I leave you with the first paragraph of the wonderfully funny piece "Who's Who." Lardner was in the volume in question, of course, but lest anyone think he thought that a big deal, he gives it (and himself) the full deflating treatment:

Not since I got through with the Telephone Directory has they been a book that gives me so many thrills as Who's Who in America for 1924–25 and have just finished reading same and could hardly lay same down or hold it up either on acct. of it weighing pretty near as much as a grand opera chorus gal. Who's Who is published every other yr. by a guy out in Chi and before the guy goes to press he writes you a letter and asks if the dope on you in the last issue is still O. K. or have you moved or joined any new clubs etc. It looks like the more clubs you belong to the better chance you got of being in Who's Who, so I been joining a new club every couple of months since I came to N. Y. and just before this new Who's Who come out I joined the Friars which give me 11 clubs all told not counting the Cooks and Pastry Cooks assn. of St. Louis which I was made member in 1909 when it was the only place you could get a drink on Sunday.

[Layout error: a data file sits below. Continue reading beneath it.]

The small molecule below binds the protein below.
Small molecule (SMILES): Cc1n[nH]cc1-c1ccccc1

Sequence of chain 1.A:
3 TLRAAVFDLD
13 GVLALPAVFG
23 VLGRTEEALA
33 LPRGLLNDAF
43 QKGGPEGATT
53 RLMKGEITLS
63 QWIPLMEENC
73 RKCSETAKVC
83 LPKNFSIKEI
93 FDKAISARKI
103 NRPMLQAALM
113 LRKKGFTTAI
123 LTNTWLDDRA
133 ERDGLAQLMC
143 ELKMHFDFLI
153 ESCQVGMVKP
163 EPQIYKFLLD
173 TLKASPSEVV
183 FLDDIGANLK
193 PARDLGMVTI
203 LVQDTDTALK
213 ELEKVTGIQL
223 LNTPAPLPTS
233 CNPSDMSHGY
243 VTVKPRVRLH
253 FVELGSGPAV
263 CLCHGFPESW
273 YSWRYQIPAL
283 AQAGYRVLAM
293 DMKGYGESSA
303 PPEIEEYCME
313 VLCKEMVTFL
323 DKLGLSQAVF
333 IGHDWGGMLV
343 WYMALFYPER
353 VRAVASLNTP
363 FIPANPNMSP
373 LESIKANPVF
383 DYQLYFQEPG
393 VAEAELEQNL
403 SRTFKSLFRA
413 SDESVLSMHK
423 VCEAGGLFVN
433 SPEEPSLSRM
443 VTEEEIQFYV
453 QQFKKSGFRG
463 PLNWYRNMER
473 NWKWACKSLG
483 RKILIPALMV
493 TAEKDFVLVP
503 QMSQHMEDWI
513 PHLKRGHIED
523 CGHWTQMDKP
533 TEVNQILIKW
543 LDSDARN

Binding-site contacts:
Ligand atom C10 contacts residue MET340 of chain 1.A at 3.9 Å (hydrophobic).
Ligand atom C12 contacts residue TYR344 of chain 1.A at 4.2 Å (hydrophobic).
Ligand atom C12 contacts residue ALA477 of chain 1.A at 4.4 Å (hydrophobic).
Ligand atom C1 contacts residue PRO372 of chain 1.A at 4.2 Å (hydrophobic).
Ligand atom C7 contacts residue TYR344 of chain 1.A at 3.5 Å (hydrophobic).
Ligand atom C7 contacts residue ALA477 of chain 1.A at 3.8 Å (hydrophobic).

About the Columnist
Katherine A. Powers received the 2013 Nona Balakian Citation for Excellence in Reviewing from the National Book Critics Circle. She is the editor of Suitable Accommodations: An Autobiographical Story of Family Life: The Letters of J. F. Powers, 1942–1963.